Bhujal Jaankar’s (BJs) have now become an integral part of the engagement process and data collection activities in the project in both study areas. There is now an increasing acceptance of BJs in village communities in regards to the source of information about the local rainfall, extent of water table fluctuations and groundwater quality. They have also become an important link between the project team and the village communities for mobilising farmers for project meetings, field demonstrations and dissemination of research findings from the project.
In summary, significant progress has been made in the project in terms of data collection and analysis and community and school engagements. Over the next 12 months, in addition to on-going monitoring and engagement activities, the work in the project will focus on effectively integrating project outputs across different activities and disciplines. This will particularly assist in an effective dialogue with village communities, government agencies, including policy makers at the state and national levels, for participatory management of groundwater. Furthermore, the project will also focus on developing framework and options/scenarios for sustainable use of groundwater and providing data and outputs to help local agencies to implement appropriate groundwater management interventions.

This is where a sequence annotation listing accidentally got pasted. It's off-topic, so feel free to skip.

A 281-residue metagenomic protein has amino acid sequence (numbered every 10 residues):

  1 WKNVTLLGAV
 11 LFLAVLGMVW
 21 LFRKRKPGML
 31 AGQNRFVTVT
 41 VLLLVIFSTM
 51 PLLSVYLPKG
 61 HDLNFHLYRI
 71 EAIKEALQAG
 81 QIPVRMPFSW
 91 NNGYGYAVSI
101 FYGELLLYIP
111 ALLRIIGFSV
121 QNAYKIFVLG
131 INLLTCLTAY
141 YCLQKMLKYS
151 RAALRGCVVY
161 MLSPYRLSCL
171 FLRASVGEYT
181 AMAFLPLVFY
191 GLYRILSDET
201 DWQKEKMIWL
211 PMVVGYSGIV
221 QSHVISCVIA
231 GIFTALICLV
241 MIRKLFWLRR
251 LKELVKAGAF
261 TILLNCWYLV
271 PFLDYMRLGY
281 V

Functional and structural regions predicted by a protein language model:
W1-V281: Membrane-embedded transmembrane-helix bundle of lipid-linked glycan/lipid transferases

The project has significantly progressed in relation to the project milestones and outputs. The highlights of the important activities and achievements are:
The project has now collected rich data sets through monitoring of rainfall, watertable depths and groundwater quality in wells and water level fluctuations in selected anicuts. The additional data collected during the last 12 months includes monitoring deep groundwater through 32 abandoned tubewells, 10 in the Dharta watershed and 22 in the Meghraj watershed and irrigation water volume used for different crops in selected farms. Although the data collection will continue for another 6-8 months, the main focus now is to complete the data analysis, interpret data, present them to the village community in a form that farmers can understand and use them to improve their farming practices and to sustainably use groundwater. Further, provide analysed data and outputs (e.g., maps) to the State Government agencies in the watershed to use in the implementation of watershed development works.